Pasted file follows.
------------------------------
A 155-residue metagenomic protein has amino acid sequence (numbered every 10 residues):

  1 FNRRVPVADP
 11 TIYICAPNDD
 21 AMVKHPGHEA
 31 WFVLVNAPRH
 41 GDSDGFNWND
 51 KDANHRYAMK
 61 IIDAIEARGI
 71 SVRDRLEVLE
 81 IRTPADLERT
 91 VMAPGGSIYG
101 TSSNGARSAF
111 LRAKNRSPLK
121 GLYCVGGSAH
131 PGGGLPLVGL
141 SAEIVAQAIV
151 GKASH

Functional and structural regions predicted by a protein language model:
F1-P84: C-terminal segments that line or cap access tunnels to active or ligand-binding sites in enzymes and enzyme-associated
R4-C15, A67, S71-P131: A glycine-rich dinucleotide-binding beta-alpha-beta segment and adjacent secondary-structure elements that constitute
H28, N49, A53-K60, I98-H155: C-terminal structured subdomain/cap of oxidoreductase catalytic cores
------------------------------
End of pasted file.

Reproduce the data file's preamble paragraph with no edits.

A 155-residue metagenomic protein has amino acid sequence (numbered every 10 residues):